The focus on the US is not political, either, but a calculated recognition of that country’s leadership in innovation. More than 25% of all international patent applications originate in the U.S., and the country boasts 15 of the world’s top 25 research universities. A full third of the world’s R&D investments are made in the US. China’s investors are investing in innovations and technologies that will improve their industrial efforts both in the foreign countries and at home. As much as China’s internal industries have grown in the past thirty years, Chinese industrialists are now looking to further their international positions by connecting and doing business outside the Chinese borders and international corporations are welcoming the partnerships. And, like the rest of the world, at least a percentage of China’s recent woes have been driven by the recent world recession; some of those challenges should recede as the effects of the Recession dwindle. Regardless of the challenges of 2015, the IMF has taken the step to declare to the world its belief that China will likely retain its current position as an international trade leader.

If you would like to discuss how these recent events might affect your Chinese suppliers [5], contact me [6] today.

Links: —— [1] [2] [3] [4] [5] [6]



You may also like to read some of my other blogs. They can be found here:

Regional Variations Will Impact Rollout of China’s Two-Child Rule – Part 2

Two-Child Policy May Open New Economic Doors in China – Part 1

“Red Flag”: Reducing Risks in your China Supply Chain

Flexiblity of Chinese Import Suppliers Will Weather Changes in Global Manufacturing Sector

Communication and Relationships Smooth the Process of Importing From China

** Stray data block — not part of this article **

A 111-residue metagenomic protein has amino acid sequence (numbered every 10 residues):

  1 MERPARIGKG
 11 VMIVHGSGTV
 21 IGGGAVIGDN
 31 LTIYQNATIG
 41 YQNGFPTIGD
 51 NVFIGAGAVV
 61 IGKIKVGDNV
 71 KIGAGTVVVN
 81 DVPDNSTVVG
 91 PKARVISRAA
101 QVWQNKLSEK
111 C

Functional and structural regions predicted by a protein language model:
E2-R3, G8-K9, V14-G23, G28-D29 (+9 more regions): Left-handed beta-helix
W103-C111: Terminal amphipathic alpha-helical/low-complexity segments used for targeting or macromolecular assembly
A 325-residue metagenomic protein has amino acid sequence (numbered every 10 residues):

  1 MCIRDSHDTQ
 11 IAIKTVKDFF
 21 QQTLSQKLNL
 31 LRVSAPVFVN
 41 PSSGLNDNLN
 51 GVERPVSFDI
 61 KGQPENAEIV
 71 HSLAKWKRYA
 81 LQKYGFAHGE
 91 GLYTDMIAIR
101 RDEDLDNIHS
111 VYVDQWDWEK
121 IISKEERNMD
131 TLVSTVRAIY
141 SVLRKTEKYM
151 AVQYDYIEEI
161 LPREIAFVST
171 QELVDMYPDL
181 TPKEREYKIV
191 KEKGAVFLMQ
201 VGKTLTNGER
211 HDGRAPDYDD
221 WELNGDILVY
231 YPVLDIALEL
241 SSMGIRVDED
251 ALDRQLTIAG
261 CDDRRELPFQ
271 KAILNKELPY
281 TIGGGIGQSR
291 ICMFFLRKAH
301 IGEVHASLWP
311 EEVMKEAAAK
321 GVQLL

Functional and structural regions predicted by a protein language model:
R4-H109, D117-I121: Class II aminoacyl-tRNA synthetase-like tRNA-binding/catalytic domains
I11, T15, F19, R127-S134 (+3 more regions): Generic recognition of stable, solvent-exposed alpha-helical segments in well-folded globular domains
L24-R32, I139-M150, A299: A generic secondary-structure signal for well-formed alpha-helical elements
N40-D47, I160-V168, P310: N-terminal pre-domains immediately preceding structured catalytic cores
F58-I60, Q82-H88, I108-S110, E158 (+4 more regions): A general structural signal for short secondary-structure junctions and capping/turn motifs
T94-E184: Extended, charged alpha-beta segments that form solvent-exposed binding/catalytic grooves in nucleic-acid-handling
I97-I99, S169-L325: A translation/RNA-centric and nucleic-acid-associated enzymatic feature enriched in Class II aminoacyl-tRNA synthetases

Protect Your Manufacturing Outcomes By Avoiding Product Delays and Failures

Reputable Chinese Suppliers Maintain China’s Industrial Reputation

China’s Economic Overhaul Will Improve Global Supply Chains

Manufacturing Compromises Can Ruin Your Brand

Tenacity and Communications Reduce Risk of Chinese Child Labour Law Violations

Safety Study Identifies Chinese Supply Factory Risks

China Manufacturing Industry Challenges Trigger Inspections, Consequences

Risk Mitigation Can Prevent Chinese Supply Chain Disruption

Tips and Traps of Contracting in China

Keeping Your Supply Chain Green: Avoiding the Environmental Polluters when sourcing in China

Ensure Timely Contract Compliance with a Chinese Supply Chain Expert

Two Key Questions To Answer Before Onboarding Your Chinese Manufacturing Supplier

Off-Shore Manufacturer’s Certificates Require Credibility

Factory Planning Principles Improve Supply Chain Quality

Mitigating Risk of Quality Fade in Overseas Manufacturing Facilities

How to Assure your “Green” Supply Chain in China

ChAFTA Opens Doors for increase in China-Australia Business relations

China Verification for Your Manufacturing Supplier Needs

Australian Industry Agreements Encourage More Chinese Factory Verifications

China Factory Verification: Check Before You Buy

Frozen berry recall highlights potential supply chain risks in offshore production